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Illinoisans Can Weigh In on Stricter Smog Limits

PHOTO: A smoggy day in Chicago is the result of ground-level ozone, or smog that can make breathing more difficult for many people. Photo credit: sfquixote/Flickr.
PHOTO: A smoggy day in Chicago is the result of ground-level ozone, or smog that can make breathing more difficult for many people. Photo credit: sfquixote/Flickr.
February 2, 2015

SPRINGFIELD, Ill. – Ground-level ozone, or smog, not only makes cities hazy on sunny days, it also causes breathing difficulties for many people.

Smog is a byproduct of tailpipe and industrial emissions, and the Environmental Protection Agency (EPA) is debating strengthening the limit to 60 parts per billion from the current limit of 75.

Dr. Georges Benjamin, executive director of the American Public Health Association, says at current levels, smog is linked to a number of health problems.

"It exacerbates people with asthma and chronic obstructive pulmonary disease, and it causes not only just these attacks, but can cause premature death and other morbidity,” he points out. “It's a significant problem and we can address it by reducing the amount of ozone that's produced."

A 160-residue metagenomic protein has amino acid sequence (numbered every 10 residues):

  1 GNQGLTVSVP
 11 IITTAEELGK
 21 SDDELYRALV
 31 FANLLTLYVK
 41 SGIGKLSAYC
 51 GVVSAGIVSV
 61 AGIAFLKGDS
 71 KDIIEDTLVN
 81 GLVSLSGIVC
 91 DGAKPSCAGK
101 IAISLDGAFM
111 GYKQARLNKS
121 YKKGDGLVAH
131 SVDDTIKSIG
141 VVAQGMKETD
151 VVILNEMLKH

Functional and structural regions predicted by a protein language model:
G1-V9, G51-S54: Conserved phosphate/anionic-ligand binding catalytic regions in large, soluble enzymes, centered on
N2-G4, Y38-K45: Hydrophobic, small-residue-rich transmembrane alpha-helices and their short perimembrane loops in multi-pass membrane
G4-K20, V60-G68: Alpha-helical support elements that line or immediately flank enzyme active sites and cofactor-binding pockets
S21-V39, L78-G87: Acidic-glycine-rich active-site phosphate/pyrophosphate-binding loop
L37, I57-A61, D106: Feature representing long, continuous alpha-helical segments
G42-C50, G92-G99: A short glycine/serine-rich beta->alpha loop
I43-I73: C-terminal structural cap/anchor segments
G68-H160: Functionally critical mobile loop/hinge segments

Some industry leaders argue the current standard is effective, but Benjamin counters the EPA proposal is backed by solid science showing the standard is not strong enough.

Written comments on the proposal are being accepted until March 17, and a series of public hearings around the country wraps up today in Sacramento, Calif.

Dr. Dona Upson, a pulmonary physician, testified at a hearing last week in Texas. She says the limit will go a long way in protecting public health.

"The EPA's analysis has shown that setting a standard at 60 parts per billion would prevent up to 7,900 premature deaths, 1.8 million asthma attacks in children, and 1.9 million missed school days each year," she stresses.

According to the American Petroleum Institute (API), the stronger limit would be expensive.

But Paul Billings, senior vice president for advocacy and education with the American Lung Association, says the standards are not set based on cost, but on the levels at which this type of air pollution is considered dangerous.

"You want your doctor to tell you what makes you sick, not what it'll cost to cure you,” he adds. “So the API is really at the wrong part of the process. Cost and feasibility come into the conversation when we try to meet these standards, what strategies are employed."

The standard has not been updated since 2008, and a final rule is expected by Oct. 1.


Mary Kuhlman, Public News Service - IL